The researchers have developed a graphene-based sensor that allows accurate sensing and pressure for robotics.
Researchers from Integrated Graphene and the University of West Scotland have recently developed new sensors that take advantage of graphene foam as its electrical properties change under mechanical stress. It also has piezoresistive properties that modify the sensor resistance under mechanical pressure.
The traditional pressure sensors used in the robots can detect the level or the magnitude of the stress applied on them. However, they cannot detect whether the object is slipping or the texture of the object. The inorganic movement makes it difficult for the robots to move or run freely. The human body can feel objects that are as small as 13nm, whereas, this is not possible yet with the robots.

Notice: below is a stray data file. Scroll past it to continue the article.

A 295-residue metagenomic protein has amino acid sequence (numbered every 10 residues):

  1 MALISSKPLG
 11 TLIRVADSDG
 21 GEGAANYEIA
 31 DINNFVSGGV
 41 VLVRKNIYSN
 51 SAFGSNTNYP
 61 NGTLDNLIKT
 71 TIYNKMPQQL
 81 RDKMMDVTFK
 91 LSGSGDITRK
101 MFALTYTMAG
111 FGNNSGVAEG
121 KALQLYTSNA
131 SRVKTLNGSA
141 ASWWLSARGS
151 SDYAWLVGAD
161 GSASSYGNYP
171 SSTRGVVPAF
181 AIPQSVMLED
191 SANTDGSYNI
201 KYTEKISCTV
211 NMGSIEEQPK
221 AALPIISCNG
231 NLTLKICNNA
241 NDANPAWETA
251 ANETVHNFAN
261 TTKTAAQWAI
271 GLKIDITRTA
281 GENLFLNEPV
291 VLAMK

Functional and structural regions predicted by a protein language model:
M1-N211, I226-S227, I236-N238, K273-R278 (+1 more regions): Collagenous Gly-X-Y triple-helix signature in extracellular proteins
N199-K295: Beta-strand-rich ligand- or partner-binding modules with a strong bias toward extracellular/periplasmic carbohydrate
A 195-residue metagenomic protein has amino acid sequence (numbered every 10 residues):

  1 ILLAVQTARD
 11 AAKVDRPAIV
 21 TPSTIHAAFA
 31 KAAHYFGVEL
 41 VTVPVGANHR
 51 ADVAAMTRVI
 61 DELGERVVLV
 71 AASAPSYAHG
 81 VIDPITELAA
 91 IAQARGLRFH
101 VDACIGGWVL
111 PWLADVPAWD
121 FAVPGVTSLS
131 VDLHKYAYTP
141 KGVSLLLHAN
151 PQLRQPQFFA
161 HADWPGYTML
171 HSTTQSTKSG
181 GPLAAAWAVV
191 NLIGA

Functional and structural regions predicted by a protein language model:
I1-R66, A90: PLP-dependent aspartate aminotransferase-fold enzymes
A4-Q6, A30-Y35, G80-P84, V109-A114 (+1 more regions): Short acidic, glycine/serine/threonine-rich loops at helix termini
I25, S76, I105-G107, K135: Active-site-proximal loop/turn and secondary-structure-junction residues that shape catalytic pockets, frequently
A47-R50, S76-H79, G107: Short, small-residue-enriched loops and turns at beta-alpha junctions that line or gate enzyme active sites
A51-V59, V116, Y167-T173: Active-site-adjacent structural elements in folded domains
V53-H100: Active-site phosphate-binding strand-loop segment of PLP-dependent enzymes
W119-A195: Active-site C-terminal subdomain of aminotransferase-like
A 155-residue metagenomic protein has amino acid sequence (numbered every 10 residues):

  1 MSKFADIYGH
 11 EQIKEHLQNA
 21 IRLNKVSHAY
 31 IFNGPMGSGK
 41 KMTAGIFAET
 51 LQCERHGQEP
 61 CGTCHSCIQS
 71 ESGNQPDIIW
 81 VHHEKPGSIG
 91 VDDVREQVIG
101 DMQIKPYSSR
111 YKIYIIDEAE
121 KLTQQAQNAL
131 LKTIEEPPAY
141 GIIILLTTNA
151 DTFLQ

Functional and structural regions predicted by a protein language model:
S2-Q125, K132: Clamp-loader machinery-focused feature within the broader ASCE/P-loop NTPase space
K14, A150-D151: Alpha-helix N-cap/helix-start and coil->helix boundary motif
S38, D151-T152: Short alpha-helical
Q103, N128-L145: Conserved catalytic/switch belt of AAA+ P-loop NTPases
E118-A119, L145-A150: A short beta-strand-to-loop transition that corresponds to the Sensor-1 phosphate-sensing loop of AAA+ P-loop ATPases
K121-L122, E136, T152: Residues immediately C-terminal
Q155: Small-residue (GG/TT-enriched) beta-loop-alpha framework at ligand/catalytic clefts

One of the other major cons with the existing sensor is that it cannot control the pressure applied when touching an object. The sensors are unable to generate the accurate amount of pressure required for the task or the object it touches. To overcome all these issues, the researchers have developed the new graphene foam sensors.
These graphene sensors will be utilized on the fingertips of the robotic systems used in prosthetics. These sensors are believed to make the difference and allow better finger control. The researchers also believe that these foams can be used in energy storage technologies with electrolytic compounds for their conductive nature.
These new foam sensors have enabled new opportunities for prosthetics. The enhanced sense of touch helps with taking the prosthetics to the next level. The pressure sensors connected to the fingertips can provide both the sensation of touch and also the ability and accuracy to control the amount of pressure generated. However, these sensors do require the right AI software for any pressure related task.